In case it wasn't made obvious in the opening paragraph, I’m very much in the minority when it comes to most Ensiferum fans, in that while I enjoyed their two releases with Wintersun frontman Jari Mäenpää, I find they really came into their own as soon as Petri Lindroos joined. Every album they've done starting with Victory Songs has been fantastic in its own way, with each release maintaining certain key elements while moving their sound into new and exciting directions. By comparison, One Man Army is their first one in a while that doesn't feel like a huge step forward. Instead, it largely feels like a spiritual successor to From Afar and it’s epic, speedy melodic death power metal sound, once again infused with tons of symphonic and folk elements, while occasionally mixing some of the slower sections that Unsung Heroes had, and introducing a few new tricks here and there. The opening track “Axe of Judgement” in particular feels like the closest they've come to being a symphonic power metal band, complete with an excellent section in the middle where the choir vocals and orchestras take over. The only thing separating them from having a symphonic power metal tag on that song is the fact that it still heavily features Petri’s excellent growls. Fans of From Afar should love that one as well as the equally awesome title track, which is pretty much a pure melodic death metal song, only sparingly using symphonic and folk elements.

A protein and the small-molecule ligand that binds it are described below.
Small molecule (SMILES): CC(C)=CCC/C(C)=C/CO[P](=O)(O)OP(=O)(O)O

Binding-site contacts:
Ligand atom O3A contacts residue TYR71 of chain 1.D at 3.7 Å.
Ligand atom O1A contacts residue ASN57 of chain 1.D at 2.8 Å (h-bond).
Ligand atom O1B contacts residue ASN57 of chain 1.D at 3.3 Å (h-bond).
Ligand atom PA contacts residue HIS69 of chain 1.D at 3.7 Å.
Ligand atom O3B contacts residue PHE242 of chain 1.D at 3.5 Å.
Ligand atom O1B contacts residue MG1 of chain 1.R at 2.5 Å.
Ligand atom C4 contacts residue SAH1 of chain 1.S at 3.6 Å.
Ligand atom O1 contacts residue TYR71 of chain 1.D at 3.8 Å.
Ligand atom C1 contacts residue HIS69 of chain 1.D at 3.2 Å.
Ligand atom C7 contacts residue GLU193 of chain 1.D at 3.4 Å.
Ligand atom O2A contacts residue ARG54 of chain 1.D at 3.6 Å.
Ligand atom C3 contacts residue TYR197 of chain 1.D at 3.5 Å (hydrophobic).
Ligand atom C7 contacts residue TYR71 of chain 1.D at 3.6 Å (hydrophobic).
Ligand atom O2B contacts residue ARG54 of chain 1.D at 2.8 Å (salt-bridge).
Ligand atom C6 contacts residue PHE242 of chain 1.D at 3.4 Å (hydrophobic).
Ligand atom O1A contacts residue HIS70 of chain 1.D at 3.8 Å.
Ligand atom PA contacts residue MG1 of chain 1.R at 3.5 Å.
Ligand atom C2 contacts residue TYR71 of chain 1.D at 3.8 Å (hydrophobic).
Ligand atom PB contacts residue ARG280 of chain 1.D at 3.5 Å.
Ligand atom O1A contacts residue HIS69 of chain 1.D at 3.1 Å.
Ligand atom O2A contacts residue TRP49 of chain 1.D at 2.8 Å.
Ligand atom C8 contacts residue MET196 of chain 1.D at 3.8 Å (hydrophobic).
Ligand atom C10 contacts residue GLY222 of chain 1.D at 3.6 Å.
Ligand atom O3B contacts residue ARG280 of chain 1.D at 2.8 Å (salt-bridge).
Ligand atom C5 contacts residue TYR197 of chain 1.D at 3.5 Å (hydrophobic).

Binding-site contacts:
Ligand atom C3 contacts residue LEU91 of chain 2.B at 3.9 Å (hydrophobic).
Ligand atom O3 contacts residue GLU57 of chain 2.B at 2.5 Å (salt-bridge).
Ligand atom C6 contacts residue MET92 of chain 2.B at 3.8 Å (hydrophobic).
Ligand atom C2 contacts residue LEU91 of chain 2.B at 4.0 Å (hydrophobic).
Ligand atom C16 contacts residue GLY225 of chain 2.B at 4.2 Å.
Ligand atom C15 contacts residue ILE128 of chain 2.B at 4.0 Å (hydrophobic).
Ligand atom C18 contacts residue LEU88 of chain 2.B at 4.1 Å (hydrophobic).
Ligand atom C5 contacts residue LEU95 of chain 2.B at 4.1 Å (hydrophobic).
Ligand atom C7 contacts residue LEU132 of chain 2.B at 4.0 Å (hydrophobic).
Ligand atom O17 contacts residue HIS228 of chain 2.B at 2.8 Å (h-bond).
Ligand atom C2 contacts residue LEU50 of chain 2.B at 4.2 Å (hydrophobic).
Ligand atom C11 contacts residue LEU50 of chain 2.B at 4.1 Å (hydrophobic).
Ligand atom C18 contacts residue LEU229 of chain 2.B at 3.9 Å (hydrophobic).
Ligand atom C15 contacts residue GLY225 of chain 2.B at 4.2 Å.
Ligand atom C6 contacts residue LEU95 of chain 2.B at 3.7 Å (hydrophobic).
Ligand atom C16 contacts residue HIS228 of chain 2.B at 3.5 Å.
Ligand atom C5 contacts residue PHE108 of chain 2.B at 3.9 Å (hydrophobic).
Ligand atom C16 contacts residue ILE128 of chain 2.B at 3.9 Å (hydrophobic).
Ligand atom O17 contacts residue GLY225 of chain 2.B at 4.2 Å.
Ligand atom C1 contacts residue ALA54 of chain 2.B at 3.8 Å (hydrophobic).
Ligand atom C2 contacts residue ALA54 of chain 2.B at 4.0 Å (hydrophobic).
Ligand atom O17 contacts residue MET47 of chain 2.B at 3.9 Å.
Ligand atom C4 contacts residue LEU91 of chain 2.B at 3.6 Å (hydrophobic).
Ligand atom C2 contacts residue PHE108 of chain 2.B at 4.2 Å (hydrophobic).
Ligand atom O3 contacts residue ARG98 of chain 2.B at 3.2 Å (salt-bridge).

As with any Ensiferum album, there’s a great range of different vocal styles on One Man Army. Obviously, the bulk of the load is carried by Petri Lindroos, who sounds as powerful and energetic as ever. In fact, on songs like “Cry for the Earth Bounds” and the later parts of “Descendant, Defiance, Domination”, he shows off a higher end to his growls than normal, and these vocals sound especially strong and epic. I almost wish he’d use that voice more often, it sounds that good. Clean male vocals are handled by guitarist Markus Toivonen and bassist Sami Hinkka. As always, the clean vocals sound great and help enhance the melodies, most notably on “Warrior Without a War”, which is another epic speedy track. Elsewhere, the choir vocals and various forms of gang vocals are still used frequently and sound as awesome as ever. Like with Unsung Heroes, a couple songs also feature clean female vocals and they sound great.